two books on global displacement remind us of the value of welcoming refugees

With the continued displacement of millions of people around the world, two publications remind us of the value of welcoming victims fleeing war and persecution, as well as the global nature of these populations – whether transitory or permanent, past and present – who have taken up residence in the United Kingdom.

Europe divided by Tessa Murdoch, former senior curator of collections and research at the Victoria and Albert Museum in London, is an in-depth, scholarly and lavish book on the art and culture of the French Calvinist Protestants or Huguenots, a significant minority in the early 17th century century and abundant in artists, creators and artisans. They began to leave their homeland for good during state-sponsored violence and forced conversion under Louis XIV, culminating in 1685 with the revocation of the Edict of Nantes, the 1598 law that had granted them a religious protection in a predominantly Catholic country. The Sun King at sea (reviewed in The Journal of the Arts, January 2022) noted that Huguenots were among the slaves who manned the king’s Mediterranean galleys.

Medicine Flask (1700-1800), found in the City of London by Mudlark’d author Malcolm Russell Matthew Williams-Ellis

Murdoch’s book is clearly the work of a lifetime. In 14 chapters, including a pithy introduction, it explores the global “Huguenot diaspora” over several centuries, including their welcome and integration into the British Isles from the 1680s – reinforcing the quality and diversity of craftsmanship here, while by weakening it in France – their role “as educators” (in language as in arts) and as practitioners (the bulk of the book, divided into disciplines). Throughout this time, they maintained their Huguenot identity through family, cultural, and religious networks.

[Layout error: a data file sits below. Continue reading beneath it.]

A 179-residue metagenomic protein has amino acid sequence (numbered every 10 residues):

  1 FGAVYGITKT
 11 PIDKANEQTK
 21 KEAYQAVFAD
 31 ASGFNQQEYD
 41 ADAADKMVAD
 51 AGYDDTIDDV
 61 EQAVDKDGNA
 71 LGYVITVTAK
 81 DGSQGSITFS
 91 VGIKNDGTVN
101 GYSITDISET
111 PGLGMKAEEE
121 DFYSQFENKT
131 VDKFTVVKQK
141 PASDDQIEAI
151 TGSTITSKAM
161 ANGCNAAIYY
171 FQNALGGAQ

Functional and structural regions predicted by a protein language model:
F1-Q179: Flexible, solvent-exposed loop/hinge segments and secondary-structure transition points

From silk – the weaving sheds atop early Georgian houses in Spitalfields still survive – to metalwork, ceramics and furniture, from engravers and salesmen to watchmakers and jewellers, even prominent in the Armed Forces and Bank of England. ‘England, Europe divided clearly shows that Huguenot expertise and experience influenced all areas of British life, as well as the production of luxury. Famous figures include Louis-François Roubiliac, whose life-size marble by composer George Handel as “Apollo” (1738 V&A) transformed public portrait sculpture in his adopted country; the Soho goldsmith Nicholas Sprimont, who founded the Chelsea factory around 1744, the first major porcelain producer in England; and the goldsmith Paul de Lamerie, who employed William Hogarth as an engraver in the 1720s.

Or Europe divided presents the material culture created for the middle and upper elites, Mudlark’d– a stunningly beautiful and poignant book – details the bits and bobs of every man and woman, accidentally or deliberately left behind, or stolen, only to be found decades or centuries later. For Malcolm Russell, mudlarking is also the labor of love of a lifetime. Originally a 19th century term for the poor who roamed the Thames foreshore in search of items to sell or exchange for food, modern mudlarkers are closer in spirit to antiquarians of the romantic period. Here, narration, anecdote and facts – divided into broadly chronological themes such as “Slaves and Immigrants”, “Believers”, “Artists”, “Traders” and “Fighters” – highlight evidence the myriad items that Russell and his companions pulled from the mud of the river: a Roman hairpin, medieval pilgrim badges, 18th century physical jars, Bay Company trade beads from Hudson, a moldy human molar, possibly extracted by a traveling 19th-century tooth-puller, a Charlie Chaplin brooch, World War II munitions. No matter how humble they are, each is artfully photographed against slimy green stones or driftwood. In effect mud lark‘d is both an incentive and a guide for any budding time traveler. As trade unionist and MP John Elliott Burns mischievously declared, in response to an unfavorable comment by his American companion and quoted by Russell: “The St. Lawrence is nothing but water. Missouri muddy water. The Thames is a liquid story.

•Tessa Murdoch, Europe Divided: The Art and Culture of Huguenot Refugees,V&A, 320pp, 250 color illustrations, £40/$55 (hb), published in the UK 9th December 2021 and in the US 18th January 2022

• Malcolm Russell, Mudlark’d: Hidden Stories of the ThamesThames & Hudson, 223pp, 417 color illustrations, £25 (hb), published 28 April 2022

Jacqueline on horseback is a book publisher at The arts journal

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